The Nature of Consciousness

Piero Scaruffi

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These are excerpts and elaborations from my book "The Nature of Consciousness"

Uncentered Consciousness

Based on the fact that brain lesions remove consciousness only when they remove performance, the Austrian psychologist Marcel Kinsbourne (“Integrated Field Theory of Consciousness”, 1988) reached the conclusion that consciousness "is" performance, and developed an "integrated cortical field theory" of consciousness.

Kinsbourne criticizes the idea that consciousness sits at the top of a pyramid of cognitive faculties and that it is produced by the neural activity of a specialized region of the brain.

Kinsbourne believes that consciousness is not a product of neural activity: it is the neural activity itself. The brain does not generate consciousness: it is conscious. There is no need for a special region to manufacture consciousness.  Kinsbourne criticizes the idea that for some information to become conscious it has to be input to a special region of the brain, which is in charge of "transducing" neural activity into a conscious feeling.  Kinsbourne believes that it is not the region that matters but the state of the circuit. Any region of the brain can be conscious when its circuits are in the appropriate state.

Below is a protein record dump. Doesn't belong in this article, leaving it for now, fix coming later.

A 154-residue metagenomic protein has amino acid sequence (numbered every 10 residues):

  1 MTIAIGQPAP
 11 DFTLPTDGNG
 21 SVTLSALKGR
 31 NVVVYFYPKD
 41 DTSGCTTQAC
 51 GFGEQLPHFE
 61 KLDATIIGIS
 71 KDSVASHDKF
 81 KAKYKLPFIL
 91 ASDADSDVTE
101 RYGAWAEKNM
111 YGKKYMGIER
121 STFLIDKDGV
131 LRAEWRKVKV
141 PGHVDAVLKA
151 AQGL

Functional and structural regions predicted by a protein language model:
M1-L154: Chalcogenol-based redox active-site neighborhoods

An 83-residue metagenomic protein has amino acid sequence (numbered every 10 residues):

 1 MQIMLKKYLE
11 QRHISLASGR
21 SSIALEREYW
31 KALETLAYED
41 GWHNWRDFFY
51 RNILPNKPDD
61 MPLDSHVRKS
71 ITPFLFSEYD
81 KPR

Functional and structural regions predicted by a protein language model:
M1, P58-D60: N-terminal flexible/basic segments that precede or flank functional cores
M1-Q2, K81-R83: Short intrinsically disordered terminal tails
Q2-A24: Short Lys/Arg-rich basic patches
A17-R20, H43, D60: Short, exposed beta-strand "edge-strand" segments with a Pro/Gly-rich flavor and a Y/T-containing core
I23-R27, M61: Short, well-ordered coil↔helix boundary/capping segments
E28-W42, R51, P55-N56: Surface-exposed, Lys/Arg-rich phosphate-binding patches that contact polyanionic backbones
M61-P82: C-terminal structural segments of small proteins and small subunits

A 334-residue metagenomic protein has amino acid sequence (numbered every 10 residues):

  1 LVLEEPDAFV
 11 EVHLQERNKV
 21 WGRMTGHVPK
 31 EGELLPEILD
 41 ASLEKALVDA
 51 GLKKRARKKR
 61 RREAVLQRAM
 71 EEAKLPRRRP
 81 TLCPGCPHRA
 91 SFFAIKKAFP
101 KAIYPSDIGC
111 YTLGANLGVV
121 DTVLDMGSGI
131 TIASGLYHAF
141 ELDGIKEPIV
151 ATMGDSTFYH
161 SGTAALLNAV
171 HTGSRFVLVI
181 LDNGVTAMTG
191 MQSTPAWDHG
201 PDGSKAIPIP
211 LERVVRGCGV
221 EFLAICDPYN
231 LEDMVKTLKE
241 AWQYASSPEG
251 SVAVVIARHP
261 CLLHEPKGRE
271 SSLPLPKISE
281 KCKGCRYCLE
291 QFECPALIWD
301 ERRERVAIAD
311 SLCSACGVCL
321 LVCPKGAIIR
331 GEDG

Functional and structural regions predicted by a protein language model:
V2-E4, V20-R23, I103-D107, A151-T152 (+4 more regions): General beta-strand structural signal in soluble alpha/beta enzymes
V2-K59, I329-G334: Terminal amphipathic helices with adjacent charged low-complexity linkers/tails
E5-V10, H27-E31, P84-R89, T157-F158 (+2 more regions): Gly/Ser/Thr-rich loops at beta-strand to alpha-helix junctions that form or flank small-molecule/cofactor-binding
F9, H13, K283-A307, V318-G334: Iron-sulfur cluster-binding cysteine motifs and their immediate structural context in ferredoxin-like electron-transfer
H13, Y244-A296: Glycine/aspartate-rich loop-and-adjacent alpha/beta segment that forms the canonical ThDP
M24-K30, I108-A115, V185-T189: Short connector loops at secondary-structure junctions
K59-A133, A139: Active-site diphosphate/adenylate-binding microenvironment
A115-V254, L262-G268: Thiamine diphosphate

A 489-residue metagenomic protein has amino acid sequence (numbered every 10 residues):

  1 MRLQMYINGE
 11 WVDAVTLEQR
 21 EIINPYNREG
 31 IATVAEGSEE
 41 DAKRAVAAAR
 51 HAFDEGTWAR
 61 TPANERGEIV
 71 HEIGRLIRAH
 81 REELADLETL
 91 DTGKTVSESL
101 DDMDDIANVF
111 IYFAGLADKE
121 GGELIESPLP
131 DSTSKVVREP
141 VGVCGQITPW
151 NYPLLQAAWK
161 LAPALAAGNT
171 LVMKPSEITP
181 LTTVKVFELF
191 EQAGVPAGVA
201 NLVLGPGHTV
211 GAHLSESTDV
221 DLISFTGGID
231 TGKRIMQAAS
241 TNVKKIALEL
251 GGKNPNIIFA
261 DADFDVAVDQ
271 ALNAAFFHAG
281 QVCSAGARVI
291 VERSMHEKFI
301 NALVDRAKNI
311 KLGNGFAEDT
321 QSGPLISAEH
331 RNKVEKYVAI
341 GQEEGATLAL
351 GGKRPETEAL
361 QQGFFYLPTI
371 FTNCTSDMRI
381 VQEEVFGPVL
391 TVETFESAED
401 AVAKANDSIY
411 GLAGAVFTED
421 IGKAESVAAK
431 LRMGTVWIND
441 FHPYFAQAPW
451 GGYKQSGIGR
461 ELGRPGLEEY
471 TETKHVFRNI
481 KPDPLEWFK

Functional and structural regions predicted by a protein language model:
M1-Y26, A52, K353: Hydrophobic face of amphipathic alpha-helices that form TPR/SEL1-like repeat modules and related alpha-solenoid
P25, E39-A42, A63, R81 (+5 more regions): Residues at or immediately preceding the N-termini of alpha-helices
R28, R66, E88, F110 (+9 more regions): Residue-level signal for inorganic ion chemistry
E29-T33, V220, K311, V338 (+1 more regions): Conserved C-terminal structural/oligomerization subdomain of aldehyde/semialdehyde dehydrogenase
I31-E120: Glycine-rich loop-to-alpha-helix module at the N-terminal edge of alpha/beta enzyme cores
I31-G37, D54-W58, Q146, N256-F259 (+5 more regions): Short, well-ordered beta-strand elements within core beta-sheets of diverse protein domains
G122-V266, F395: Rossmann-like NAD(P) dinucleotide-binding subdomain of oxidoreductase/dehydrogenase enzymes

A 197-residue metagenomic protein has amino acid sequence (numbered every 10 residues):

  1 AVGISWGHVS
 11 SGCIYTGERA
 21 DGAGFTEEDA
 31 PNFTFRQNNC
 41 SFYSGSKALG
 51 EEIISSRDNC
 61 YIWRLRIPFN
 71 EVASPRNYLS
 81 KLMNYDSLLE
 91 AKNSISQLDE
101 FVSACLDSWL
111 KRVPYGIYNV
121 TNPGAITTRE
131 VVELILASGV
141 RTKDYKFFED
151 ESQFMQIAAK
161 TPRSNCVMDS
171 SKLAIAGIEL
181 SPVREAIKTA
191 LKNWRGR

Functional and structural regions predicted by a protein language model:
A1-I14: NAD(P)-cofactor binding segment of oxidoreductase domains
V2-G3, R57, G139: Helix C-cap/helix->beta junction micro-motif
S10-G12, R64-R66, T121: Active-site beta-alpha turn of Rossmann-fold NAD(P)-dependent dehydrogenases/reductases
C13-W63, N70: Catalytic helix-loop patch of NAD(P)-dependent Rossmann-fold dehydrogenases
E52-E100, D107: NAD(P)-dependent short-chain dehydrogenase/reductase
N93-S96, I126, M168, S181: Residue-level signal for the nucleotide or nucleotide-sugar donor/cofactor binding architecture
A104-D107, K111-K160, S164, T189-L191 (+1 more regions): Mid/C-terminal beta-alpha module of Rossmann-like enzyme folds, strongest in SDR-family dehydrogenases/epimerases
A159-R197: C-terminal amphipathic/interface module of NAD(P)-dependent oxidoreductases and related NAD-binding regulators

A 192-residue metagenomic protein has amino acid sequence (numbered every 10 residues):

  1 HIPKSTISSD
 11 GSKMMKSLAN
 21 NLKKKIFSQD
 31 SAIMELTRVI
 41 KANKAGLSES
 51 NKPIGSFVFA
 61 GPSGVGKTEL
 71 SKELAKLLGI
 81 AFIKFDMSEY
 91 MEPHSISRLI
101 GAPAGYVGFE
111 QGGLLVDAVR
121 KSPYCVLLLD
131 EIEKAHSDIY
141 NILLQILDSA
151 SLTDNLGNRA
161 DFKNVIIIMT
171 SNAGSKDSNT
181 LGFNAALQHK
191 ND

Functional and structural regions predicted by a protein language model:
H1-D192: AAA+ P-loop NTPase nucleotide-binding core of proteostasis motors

There is no central site for consciousness: any site can host consciousness.  In this model there is no need for binding.  And the model admits the possibility of more than one consciousness.  Kinsbourne's model is "heterarchical", i.e. highly distributed.

The US neuroscientist Denise Ingebo-Barth believes that consciousness is a stream of discrete conscious events, just like a film is made by a stream of frames. The nervous system operates based on its own programming and its input.  An operation of the nervous system results in a "trajectory" of neural events in the brain. Whenever that trajectory crosses the thalamus, a conscious event is generated. That trajectory could be coming from the senses (and result in a sensation) or the cortex (and result in a thought) and could be going to the cortex (and result in a memory).  Trajectories evolve through a series of possible "fluctuations" and superimpositions, and, when they cross the thalamus, result in feelings.

 


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